Petroleum Jelly – to butter the mold
Lye – Sodium Hydroxide
Scale – postal scale works best
Stainless Steel Pot – for melting oils and fats
Plastic 5, 3 or 2-gallon bucket with lid
Bowl – for weighing the lye
Glass Measuring Cup 16oz
Heat Resistant Spatula
Spoon – for transferring ingredients
Soap Mold – I like to use Rubbermaid containers they are hard enough that they do not melt, thinner plastics could melt.
Plastic Wrap or Freezer Paper – to line the mold
Immersion Blender – this is a time, saver… If you don’t have one you can stir your soap batter but it will take a long time.
Your Empty Oven – to keep the soap warm, and store it until it is ready to un-mold
A lye calculator is a fancy piece of software that helps to determine how much lye you will need for your recipe… The one I started with and still use occasionally is here!
When making soap you should always use a lye calculator to check your numbers… I would never use a recipe that has not been ran through a lye calculator… You will be making sure that the lye is in the right balance with your oils and fats…
With that said lye calculators vary in their numbers… For years I used the one above and then one day decided to try a paid program and my numbers were not exactly the same… I like the paid version numbers better, it uses less lye than the old one… The recipes below were created using Soapmaker program…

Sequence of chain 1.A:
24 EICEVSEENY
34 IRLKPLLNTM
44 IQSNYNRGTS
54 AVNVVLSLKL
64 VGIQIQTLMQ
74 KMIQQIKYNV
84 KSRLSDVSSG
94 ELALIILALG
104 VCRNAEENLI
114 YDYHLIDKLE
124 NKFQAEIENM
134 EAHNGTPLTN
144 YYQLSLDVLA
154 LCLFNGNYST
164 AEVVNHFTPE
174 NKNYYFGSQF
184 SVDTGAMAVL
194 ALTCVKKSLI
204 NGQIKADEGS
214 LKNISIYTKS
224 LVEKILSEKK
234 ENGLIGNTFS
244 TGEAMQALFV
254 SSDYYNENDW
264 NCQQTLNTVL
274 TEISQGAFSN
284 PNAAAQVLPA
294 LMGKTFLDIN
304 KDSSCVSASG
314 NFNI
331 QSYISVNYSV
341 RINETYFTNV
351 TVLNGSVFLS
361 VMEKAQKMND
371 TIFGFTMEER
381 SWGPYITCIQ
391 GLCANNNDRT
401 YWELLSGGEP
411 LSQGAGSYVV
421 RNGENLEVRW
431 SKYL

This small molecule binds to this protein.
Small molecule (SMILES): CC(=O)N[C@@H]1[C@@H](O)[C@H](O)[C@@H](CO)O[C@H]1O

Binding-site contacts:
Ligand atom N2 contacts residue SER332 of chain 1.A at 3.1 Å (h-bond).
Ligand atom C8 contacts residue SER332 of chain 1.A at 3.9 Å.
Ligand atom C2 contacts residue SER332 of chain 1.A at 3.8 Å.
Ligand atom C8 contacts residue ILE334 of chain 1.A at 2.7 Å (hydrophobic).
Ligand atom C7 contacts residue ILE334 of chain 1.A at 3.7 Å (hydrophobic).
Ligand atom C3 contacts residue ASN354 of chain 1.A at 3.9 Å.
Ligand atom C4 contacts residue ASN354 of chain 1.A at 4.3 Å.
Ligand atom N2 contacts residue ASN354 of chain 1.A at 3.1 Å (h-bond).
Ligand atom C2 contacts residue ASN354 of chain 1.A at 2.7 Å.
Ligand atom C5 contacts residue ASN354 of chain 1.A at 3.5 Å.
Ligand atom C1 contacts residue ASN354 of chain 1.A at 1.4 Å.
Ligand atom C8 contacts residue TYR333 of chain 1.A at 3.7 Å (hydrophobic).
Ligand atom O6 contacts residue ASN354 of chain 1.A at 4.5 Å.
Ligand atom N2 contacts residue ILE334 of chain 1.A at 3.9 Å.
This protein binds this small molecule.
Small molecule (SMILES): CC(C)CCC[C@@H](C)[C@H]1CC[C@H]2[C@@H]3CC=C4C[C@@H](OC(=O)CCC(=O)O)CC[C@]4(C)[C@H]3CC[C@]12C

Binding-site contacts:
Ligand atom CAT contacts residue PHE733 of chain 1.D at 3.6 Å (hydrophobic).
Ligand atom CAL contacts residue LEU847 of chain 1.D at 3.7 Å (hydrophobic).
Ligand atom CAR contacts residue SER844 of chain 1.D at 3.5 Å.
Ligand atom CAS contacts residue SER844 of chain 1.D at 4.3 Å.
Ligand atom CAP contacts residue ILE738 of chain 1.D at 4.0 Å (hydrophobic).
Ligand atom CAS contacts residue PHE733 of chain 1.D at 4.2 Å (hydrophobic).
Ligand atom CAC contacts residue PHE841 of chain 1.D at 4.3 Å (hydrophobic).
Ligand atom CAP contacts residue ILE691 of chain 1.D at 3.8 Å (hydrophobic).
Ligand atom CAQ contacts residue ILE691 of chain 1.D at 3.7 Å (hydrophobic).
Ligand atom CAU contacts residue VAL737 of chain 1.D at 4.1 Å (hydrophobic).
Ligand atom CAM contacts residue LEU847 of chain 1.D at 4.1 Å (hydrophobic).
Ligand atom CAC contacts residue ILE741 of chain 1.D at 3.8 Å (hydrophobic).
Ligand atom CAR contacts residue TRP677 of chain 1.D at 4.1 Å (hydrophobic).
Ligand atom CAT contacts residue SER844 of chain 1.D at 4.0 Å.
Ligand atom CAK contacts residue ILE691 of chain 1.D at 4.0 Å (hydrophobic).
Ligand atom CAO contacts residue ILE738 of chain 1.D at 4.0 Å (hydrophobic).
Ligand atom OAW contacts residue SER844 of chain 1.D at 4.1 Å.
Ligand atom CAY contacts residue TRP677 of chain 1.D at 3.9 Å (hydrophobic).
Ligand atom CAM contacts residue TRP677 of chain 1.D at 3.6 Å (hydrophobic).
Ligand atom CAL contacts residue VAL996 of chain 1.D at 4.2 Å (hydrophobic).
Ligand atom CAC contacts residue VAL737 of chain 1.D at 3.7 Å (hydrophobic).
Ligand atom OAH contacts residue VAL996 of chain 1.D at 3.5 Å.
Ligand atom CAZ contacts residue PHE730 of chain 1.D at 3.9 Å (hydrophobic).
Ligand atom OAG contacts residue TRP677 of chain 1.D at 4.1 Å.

Each of these will be slightly different but will have basically the some properties… Choose one…
10-oz Distilled Water
5-oz Shea Butter
10-oz Distilled Water
5-oz Cocoa Butter
10-oz Distilled Water
10-oz Distilled Water
10-oz Distilled Water
For 3 Additional Recipes Click Here Then Scroll
With all the above in place, your safety gear on you are ready to begin. (read through several times before you begin making soap)
1. Take your mold and butter it with petroleum jelly, then line it with a layer of plastic wrap or freezer paper, set aside.
2. Weigh distilled water in a glass measuring cup, pour into the plastic bucket, cover with lid, set outside or inside of the sink.
3. Weigh lye into a bowl, then either take it outside and pour into the bucket with distilled water or the bucket in the sink… Slowly and carefully mix the lye and water. Cover with the lid as soon as possible.
4. Weigh oils and fats one by one into the stainless steel pan, zeroing out the scale after each addition